Friday, May 7, 2010

2010 Window Open for Roth IRA Conversions

(Editor's Note: Paul Schatz, President of Heritage Capital, LLC, in Woodbridge, will be contributing to Fi$callyFit every Friday. Read his biography here)

In 2010, anyone, regardless of income level, may open or transfer funds from an IRA account to a Roth IRA, thanks to the Pension Protection Act of 2006.

Prior to this year, only taxpayers with an Adjusted Gross Income of $100,000 or less have been allowed to convert funds from their (individual retirement account)  IRA into a Roth IRA. With a Roth IRA, all contributions are after-tax (i.e. non-deductible), however, earnings from the account can be withdrawn free of federal income taxes once the individual reaches retirement.

Earnings from assets transferred from an IRA account, are not available for tax free withdrawal until five years have passed since conversion and the account holder is at least 59½ years old. There are no minimum distribution requirements for a Roth IRA.

To convert existing IRA funds to a Roth IRA, taxes must be paid on any pre-tax IRA contributions, but there's another benefit to converting in 2010. For funds converted in 2010, the tax liability can be paid one half in tax year 2011 and half in tax year 2012. Convert in 2011, and taxes will be due on the full conversion amount for tax year 2011.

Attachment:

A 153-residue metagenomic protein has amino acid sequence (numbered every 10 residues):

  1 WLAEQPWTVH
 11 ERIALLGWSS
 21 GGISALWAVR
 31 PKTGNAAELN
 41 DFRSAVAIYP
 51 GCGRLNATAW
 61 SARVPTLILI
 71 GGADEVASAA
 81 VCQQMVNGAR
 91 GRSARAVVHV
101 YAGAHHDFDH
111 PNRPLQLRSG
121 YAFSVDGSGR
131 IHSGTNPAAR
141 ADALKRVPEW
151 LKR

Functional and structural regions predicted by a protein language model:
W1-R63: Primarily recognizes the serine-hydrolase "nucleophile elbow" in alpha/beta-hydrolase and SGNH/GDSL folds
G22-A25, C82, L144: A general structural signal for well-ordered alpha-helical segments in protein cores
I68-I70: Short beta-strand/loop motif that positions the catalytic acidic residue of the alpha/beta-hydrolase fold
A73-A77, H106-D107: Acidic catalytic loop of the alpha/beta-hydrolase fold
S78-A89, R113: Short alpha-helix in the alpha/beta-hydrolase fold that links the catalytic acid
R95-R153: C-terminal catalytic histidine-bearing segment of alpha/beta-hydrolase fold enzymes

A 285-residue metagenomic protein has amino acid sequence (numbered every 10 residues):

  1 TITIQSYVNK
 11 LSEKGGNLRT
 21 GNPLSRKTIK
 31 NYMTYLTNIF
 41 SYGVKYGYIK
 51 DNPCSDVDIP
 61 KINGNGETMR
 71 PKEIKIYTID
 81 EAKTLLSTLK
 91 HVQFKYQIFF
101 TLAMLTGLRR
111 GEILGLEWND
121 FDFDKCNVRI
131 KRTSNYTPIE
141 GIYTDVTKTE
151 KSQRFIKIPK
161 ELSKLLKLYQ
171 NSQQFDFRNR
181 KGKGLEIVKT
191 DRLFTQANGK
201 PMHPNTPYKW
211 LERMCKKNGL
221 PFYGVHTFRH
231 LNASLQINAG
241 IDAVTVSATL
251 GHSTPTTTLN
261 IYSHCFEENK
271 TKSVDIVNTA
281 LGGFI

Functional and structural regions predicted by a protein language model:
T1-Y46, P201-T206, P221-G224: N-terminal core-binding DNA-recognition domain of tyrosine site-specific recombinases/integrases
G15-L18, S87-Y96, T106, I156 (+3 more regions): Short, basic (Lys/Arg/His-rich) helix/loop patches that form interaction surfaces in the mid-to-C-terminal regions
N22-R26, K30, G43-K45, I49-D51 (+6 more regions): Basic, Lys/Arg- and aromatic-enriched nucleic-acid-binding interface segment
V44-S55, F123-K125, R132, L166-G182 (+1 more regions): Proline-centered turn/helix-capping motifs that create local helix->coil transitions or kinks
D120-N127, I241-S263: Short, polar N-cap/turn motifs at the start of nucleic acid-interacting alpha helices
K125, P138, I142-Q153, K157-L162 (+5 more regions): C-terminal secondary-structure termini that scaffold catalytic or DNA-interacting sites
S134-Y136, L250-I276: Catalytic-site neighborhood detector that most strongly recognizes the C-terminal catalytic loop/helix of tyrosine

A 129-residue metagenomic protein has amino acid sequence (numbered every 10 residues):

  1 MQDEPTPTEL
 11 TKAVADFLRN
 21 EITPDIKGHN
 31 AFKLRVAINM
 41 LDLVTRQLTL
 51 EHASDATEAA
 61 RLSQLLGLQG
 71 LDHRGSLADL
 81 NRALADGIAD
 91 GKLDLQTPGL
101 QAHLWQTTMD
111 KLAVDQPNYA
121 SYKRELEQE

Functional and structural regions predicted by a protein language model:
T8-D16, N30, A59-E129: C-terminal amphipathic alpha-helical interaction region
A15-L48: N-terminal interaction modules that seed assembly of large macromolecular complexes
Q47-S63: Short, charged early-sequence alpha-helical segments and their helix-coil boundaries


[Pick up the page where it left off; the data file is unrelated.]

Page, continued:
Before you opt to convert to a Roth, however, you need to run the numbers. Although all earnings from a Roth IRA are exempt from federal income taxes, by paying taxes on all contributions in advance you lose the earning power of those funds. You may also be paying taxes at a higher rate than you might if you held your IRA into retirement when your tax rate might be less.

Typically, a Roth conversion will make the most sense for individuals with years to go before they retire. The closer you are to retirement, the less value a Roth might have unless your goal is to pass on the IRA to your heirs.

There are no distributions required from a Roth IRA during your lifetime and by converting to a Roth and paying the necessary taxes, you will shrink your taxable estate. That could mean bequeathing a pool of income-tax-free money to your heirs.If you have an IRA in which after-tax contributions have been made, you only need to pay taxes on accumulated earnings to convert to a Roth IRA.

As always, please consult your tax and/or financial advisor before making any irreversible decisions!

Please feel free to email me with any questions or comments at

Until next time…

Paul Schatz

Heritage Capital LLC

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